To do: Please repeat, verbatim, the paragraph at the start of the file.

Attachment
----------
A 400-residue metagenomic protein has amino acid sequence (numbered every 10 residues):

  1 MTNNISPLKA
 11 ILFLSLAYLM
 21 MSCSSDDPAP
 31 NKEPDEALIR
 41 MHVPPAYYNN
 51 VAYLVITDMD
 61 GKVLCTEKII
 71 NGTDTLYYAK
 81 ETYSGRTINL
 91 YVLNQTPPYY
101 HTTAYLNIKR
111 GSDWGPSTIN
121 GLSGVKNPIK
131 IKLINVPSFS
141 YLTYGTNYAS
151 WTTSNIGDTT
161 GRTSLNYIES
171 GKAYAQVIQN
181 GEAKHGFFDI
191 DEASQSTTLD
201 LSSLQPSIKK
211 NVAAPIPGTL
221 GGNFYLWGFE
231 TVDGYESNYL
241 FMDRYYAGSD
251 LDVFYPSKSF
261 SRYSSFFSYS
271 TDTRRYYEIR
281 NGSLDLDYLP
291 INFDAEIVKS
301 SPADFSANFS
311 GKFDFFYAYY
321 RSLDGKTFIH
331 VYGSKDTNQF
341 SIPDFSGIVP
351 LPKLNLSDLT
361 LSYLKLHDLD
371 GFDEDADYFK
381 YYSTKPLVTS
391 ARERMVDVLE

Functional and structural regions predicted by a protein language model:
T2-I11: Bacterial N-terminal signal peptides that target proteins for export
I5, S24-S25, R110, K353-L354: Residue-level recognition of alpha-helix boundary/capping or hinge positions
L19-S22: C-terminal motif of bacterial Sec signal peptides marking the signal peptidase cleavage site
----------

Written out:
A 400-residue metagenomic protein has amino acid sequence (numbered every 10 residues):